PMP Pals serves as a source of information to patients about centers of expertise for treating PMP and appendix cancer. In this blog, we focus on Dr. Edward Levine, a surgeon who has treated this form of cancer for 20 years. Dr. Levine is Chief of Surgical Oncology of the Comprehensive Cancer Center at Wake Forest Baptist Medical Center, where approximately 100 surgeries with HIPEC are performed annually. We spoke to him in January about a range of topics.
First, we are interested in how you came to be involved in treating appendix cancer patients.
My first case was in 1996. I became interested in focusing on this cancer because I saw that patients coming back to our clinic for check-ups were experiencing improved outcomes from the newer protocols being used – cytoreductive surgery with HIPEC. The older forms of treatment and protocols had much shorter survival for these patients. It was so encouraged to see this improvement in outcome that I expanded my efforts for potential HIPEC patients.
What is your longest surgery for PMP/appendix cancer? Is that your most memorable case?
My longest HIPEC was 19 hours. The good news is that the average length of surgery is coming down – for us, it currently is 9 hours. And, more importantly, the complication rates are coming down. Now, nearly half the patients undergoing surgery with HIPEC do not need to spend any time in the intensive care unit.
There is no one particular case that stands out as most memorable for me. What stays with me is seeing the long-term survivors’ photos of their grandchildren, their travels, and their active hobbies like kayaking. This is what makes an impression on me – seeing my patients able to enjoy these kinds of moments.
Are you currently involved in any research trials?
Yes, at Wake Forest we have several on-going studies in different areas. First, we have performed the largest quality of life study worldwide to date for patients undergoing HIPEC. We are looking at more than 600 patients in this study. We will present this study at the March 2016 meeting of the Society of Surgical Oncology. We are following up that study with one looking at caregivers for HIPEC patients. Additionally, we have a long term study on patient outcomes, looking at response to surgery survival after HIPEC.
We also are studying what makes tumors tick – looking at the genomics and genetics of tumor development from a scientific standpoint. And finally, we have a first ever Phase II clinical trial looking at the chemotherapy agents used in HIPEC for appendiceal cancers. I am serving as the principal investigator; we are working with the University of Pittsburgh and the MD Anderson Cancer Centers on this study, which is in the follow up phase now. We expect to be able to compile the results by the end of the year.
To patients I would say that even though your type of tumors is rare (only about 3,000 new cases per year), don’t feel alone. There is active research taking place for this type of cancer. And, groups like PMP Pals provide an important source of support to patients and caregivers.
What advice do you have for patients who are approaching CRS and HIPEC treatment?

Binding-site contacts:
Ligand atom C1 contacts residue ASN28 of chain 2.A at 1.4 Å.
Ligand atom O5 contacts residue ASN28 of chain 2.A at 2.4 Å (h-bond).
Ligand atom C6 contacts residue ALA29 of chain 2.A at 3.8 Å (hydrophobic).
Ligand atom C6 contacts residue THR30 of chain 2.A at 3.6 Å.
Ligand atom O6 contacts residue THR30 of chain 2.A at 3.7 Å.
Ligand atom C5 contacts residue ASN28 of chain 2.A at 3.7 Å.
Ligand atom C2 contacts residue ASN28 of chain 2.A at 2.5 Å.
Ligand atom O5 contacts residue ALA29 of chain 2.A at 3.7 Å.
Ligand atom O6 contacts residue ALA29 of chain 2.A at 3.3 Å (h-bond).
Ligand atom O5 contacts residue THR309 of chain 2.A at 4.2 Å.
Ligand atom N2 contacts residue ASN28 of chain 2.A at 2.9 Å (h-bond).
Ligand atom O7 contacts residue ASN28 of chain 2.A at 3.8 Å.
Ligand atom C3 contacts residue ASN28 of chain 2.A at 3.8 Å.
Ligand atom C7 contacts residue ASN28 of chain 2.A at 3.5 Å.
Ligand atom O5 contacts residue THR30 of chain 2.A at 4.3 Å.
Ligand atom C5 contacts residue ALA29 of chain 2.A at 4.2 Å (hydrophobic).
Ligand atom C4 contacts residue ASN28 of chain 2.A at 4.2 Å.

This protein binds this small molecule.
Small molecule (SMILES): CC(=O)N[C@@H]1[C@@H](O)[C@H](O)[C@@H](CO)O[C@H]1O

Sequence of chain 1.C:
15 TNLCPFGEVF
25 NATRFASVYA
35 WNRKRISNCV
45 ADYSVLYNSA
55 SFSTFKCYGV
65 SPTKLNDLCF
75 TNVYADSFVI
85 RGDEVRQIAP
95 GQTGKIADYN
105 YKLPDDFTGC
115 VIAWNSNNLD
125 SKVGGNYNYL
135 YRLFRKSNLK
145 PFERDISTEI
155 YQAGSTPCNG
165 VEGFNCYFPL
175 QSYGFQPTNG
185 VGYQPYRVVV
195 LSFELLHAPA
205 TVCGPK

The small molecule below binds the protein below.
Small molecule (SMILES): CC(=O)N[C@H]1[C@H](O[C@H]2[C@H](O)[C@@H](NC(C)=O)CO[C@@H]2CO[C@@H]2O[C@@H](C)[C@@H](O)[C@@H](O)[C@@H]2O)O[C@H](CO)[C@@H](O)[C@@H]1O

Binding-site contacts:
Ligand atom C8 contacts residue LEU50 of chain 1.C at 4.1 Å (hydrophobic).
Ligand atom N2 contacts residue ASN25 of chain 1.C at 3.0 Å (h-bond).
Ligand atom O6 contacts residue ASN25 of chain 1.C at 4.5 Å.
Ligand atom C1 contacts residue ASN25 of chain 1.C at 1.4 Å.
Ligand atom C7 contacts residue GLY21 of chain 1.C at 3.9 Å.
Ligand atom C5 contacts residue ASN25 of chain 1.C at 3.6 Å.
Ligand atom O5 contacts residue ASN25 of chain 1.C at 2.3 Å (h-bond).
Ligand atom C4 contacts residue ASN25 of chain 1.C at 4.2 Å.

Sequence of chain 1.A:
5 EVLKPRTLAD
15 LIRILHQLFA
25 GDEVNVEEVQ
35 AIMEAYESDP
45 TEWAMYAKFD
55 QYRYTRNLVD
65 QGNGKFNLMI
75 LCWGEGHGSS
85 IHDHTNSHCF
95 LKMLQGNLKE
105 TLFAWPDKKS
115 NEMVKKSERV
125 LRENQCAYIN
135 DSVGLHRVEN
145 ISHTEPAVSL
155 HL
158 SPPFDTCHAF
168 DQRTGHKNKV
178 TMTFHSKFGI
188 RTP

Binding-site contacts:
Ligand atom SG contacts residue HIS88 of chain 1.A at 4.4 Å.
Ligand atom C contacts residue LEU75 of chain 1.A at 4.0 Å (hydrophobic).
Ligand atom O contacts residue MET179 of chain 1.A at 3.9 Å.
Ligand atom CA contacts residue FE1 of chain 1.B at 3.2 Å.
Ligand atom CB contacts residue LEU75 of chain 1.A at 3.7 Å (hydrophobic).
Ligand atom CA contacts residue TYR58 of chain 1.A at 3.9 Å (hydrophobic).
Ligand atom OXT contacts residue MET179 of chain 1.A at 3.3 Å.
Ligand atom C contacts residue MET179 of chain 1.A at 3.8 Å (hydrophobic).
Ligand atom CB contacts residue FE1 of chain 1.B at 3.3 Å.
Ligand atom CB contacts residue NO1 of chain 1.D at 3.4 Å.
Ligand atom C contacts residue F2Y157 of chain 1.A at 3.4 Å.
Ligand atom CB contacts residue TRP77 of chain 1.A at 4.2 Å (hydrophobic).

That’s a good question. First, I would say to take time to prepare yourself well before the surgery. Come to this treatment in the best possible shape. By that I mean not just physiologically and nutritionally, but also your mental state and spiritual state – all of these are important. The better the shape you are in, the better the outcome.
Then, around the time of your surgery, prepare for things that will improve your quality of life in those weeks. Get to know your surgeon, talk about what to expect, get to know the hospital you will be spending time in. Both the patients and caregivers need to know their surroundings and their surgeon in order to keep stress in check and to take care of themselves as well as possible while going through surgery.
After surgery, your recovery is like a marathon, not a sprint. Often it can take 3 to 6 months for full recovery, and the surgery can be life changing. Patients need to be prepared for this and plan for adequate time and support to recover.
Let’s talk about chemotherapy. We find there is a lot of confusion about when systemic chemo is recommended for PMP tumors. Can you clarify this for patients?
For appendiceal cancer tumors of the low grade kind, with no nodal metastases, there is no evidence of benefit from systemic chemo. For high grade tumors, based on the genetics involved, we do offer systemic chemo. For high grade tumors, we see response rates that are similar to response rates for chemo for treating colon cancer. These high grade tumors respond to the same drugs used for colon cancer – specifically, oxaliplatin-based chemo drug regimens (often referred to as FOLFOX) are the best first line systemic chemo treatment. By contrast, the genes in low grade tumors are very different from those in both colon cancer tumors and high grade appendiceal cancer tumors. The low grade tumors are slow growing, and we do not see the same kind of impact from systemic chemo.
Dr. Levine, thank you for sharing your time with PMP Pals. We appreciate all you do to treat your patients as well as to improve medical treatment of appendiceal cancer and PMP in general.
You’re welcome. Likewise, I appreciate the ongoing effort and expanding role of PMP Pals. I have been involved with PMP Pals for many years and am glad to see the organization still here to provide support. Finding support from a group like PMP Pals is so important to patients and caregivers.